“I was 20 at the time and I still hadn’t made a name for myself. Then I scored my first hat-trick between the 19th and 34th minutes of the first half, then hit another three in the first 20 minutes after the break,” said iconic Scottish striker Denis Law of a memorable goalscoring display for Manchester City in a FA Cup encounter versus Luton Town in 1961.
“Shortly afterwards the heavens opened and the referee called off the game. ‘Bad luck’, said the ref, ‘your goals will be just the stuff of legend now’. We ended up having to replay the game and lost 3-1.”
One man whose six-goal burst did count was Manchester United’s wizard of dribble George Best, who coincidentally had Law as a team-mate when firing six past Northampton in 1970, also in the FA Cup. And, as FIFA.com discovered, Law and Best are certainly not the only players to hit such heights of individual brilliance.
Filling their boots
A fitting place to start is Australian forward Archie Thompson, scorer of no fewer than 13 goals in the Socceroos’ 31-0 demolition of American Samoa on 11 June 2001, in a qualifier for the 2002 FIFA World Cup Korea/Japan™. Similarly at USA 1994, Russia’s Oleg Salenko cut loose in his side’s 6-1 group win over Cameroon, showing the form that had just earned him a switch from Logroño to Valencia by helping himself to five goals. Added to his earlier strike in the Russians’ 3-1 defeat by Sweden, it meant Salenko finished joint top of the competition’s scorers’ charts alongside Hristo Stoichkov, despite his team falling at the first hurdle.
Before the game I told him he needed to play in the final 20 metres: the last 16 are the penalty box and that gave him four metres to lose his marker. He didn’t agree but he followed my advice.
Another player to bag five goals in an elite competition was well-travelled Argentinian striker Alfredo Moreno, currently at Mexican outfit San Luis after a career that has also taken in spells in his homeland, China and Russia. While at first club Boca Juniors, Moreno plundered his tally against Bolivian side Blooming in the 2000 edition of the Copa Libertadores, thus playing his part in Los Xeneizes lifting the trophy that year.
Lethal ex-Germany star Jurgen Klinsmann, for his part, hit five for Stuttgart in a 7-0 away trouncing of Fortuna Dusseldorf on 15 March 1986. And his international predecessor Gerd Muller, widely rated among the finest finishers of all time, grabbed a five-goal haul on no fewer than four separate occasions. Another German by the name of Muller went one better on 17 August 1977, Dieter Muller netting six times in Cologne’s 7-2 thrashing of Werder Bremen.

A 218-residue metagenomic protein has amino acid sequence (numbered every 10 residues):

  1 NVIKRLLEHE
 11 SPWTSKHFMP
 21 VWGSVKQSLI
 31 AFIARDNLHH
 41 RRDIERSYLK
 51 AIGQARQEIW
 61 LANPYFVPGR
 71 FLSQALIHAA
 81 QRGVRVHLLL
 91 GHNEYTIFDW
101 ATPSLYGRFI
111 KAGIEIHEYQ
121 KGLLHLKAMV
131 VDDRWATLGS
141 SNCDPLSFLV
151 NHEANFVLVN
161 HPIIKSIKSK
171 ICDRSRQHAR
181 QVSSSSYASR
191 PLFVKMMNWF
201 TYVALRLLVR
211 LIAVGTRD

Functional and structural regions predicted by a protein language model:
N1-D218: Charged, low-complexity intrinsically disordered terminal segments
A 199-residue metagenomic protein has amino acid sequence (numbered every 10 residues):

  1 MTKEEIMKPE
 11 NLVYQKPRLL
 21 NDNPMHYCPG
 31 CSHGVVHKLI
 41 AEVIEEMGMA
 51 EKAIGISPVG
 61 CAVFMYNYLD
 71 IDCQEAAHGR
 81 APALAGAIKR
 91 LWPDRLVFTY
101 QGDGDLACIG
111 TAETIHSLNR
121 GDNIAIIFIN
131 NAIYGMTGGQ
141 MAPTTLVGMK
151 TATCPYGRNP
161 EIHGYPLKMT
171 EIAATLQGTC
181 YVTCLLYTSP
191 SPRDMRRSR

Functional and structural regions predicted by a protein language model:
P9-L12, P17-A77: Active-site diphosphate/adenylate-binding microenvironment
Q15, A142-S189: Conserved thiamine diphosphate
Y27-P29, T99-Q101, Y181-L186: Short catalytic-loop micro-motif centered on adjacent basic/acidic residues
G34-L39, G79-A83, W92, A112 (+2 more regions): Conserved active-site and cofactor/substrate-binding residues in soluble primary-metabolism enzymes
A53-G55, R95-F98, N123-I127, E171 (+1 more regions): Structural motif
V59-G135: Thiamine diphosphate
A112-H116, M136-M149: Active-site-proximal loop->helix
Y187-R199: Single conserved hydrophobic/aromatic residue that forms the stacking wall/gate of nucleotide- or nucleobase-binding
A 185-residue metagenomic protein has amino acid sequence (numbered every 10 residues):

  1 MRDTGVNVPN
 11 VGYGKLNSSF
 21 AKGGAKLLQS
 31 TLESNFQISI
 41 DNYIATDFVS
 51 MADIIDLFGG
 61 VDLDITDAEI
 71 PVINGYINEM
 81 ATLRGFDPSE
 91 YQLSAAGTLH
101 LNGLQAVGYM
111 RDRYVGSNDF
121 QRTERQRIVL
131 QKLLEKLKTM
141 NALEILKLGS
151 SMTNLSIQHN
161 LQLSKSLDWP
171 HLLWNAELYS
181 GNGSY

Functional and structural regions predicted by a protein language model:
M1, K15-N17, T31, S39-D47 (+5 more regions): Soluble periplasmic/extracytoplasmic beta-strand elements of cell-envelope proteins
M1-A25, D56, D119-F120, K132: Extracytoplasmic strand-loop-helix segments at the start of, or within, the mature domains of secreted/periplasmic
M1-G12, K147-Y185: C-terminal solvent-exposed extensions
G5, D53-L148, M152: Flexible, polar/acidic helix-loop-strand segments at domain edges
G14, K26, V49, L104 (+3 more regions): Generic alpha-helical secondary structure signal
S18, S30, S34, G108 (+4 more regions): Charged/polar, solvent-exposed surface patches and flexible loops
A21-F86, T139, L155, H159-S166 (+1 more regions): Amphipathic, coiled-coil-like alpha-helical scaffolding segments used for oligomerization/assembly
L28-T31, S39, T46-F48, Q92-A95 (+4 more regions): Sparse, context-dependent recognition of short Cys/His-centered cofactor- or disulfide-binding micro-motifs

Pantheon of greats
Turn to those who have struck four times in a single encounter and the list is longer, yet by no means less prestigious. Indeed, for a recent example look no further than FIFA World Player 2009 Lionel Messi, who struck four fine goals in his side’s resounding quarter-final second leg victory over Arsenal in this season’s UEFA Champions League. ‘La Pulga’ (The Flea) thus joined a club already featuring the likes of Marco van Basten, Ferenc Puskas, Andriy Shevchenko, Ruud van Nistelrooij, Filippo Inzaghi and Dado Prso, all of whom have hit four in one game in Europe’s premier club competition.
The last player to leave the field after a four-goal haul on the FIFA World Cup stage was Spain’s Emilio Butragueno. At Mexico 1986, the then up-and-coming Real Madrid star put a gifted Denmark side featuring Michael Laudrup and Jesper Olsen to the sword in a 5-1 Round-of-16 success.
“The day Butragueno scored four times against Denmark was my first step to becoming a coach,” recalled current Getafe boss Michel, a former team-mate of ‘El Buitre’ with club and country. “Before the game I told him he needed to play in the final 20 metres: the last 16 are the penalty box and that gave him four metres to lose his marker. He didn’t agree but he followed my advice. At the end of the game I said to him, ‘you’ll thank me for that advice, right?’”
Four just not enough
Equally well-advised, judging by their own four-goal games at FIFA World Cups, were Portugal’s Eusebio, France’s Just Fontaine, Sandor Kocsis of Hungary, Brazil’s Ademir and Ernest Willimowski of Poland. The latter, however, must have been left wondering how his team still managed to lose 6-5 in a first-round thriller against Brazil at France 1938.
Former Atletico de Madrid hitman Milinko Pantic would surely sympathise, having found the net four times away to Barcelona in 1997 in a Copa Del Rey encounter. His efforts were undone, however, as Los Colchoneros were sunk 5-4 thanks to a Ronaldo hat-trick and further goals from Luis Figo and Juan Antonio Pizzi. A year later the same fate befell another Atletico striker, Italian powerhouse Christian Vieri, whose four goals away to Salamanca were still not enough to avoid another 5-4 reverse.
Finally, the award for stealing the limelight in most emphatic fashion must go to former Aston Villa defender Chris Nicholl, who on 20 March 1976 scored twice at both ends in a 2-2 draw against Leicester City. After such a display one can only wonder: did he get to keep the matchball?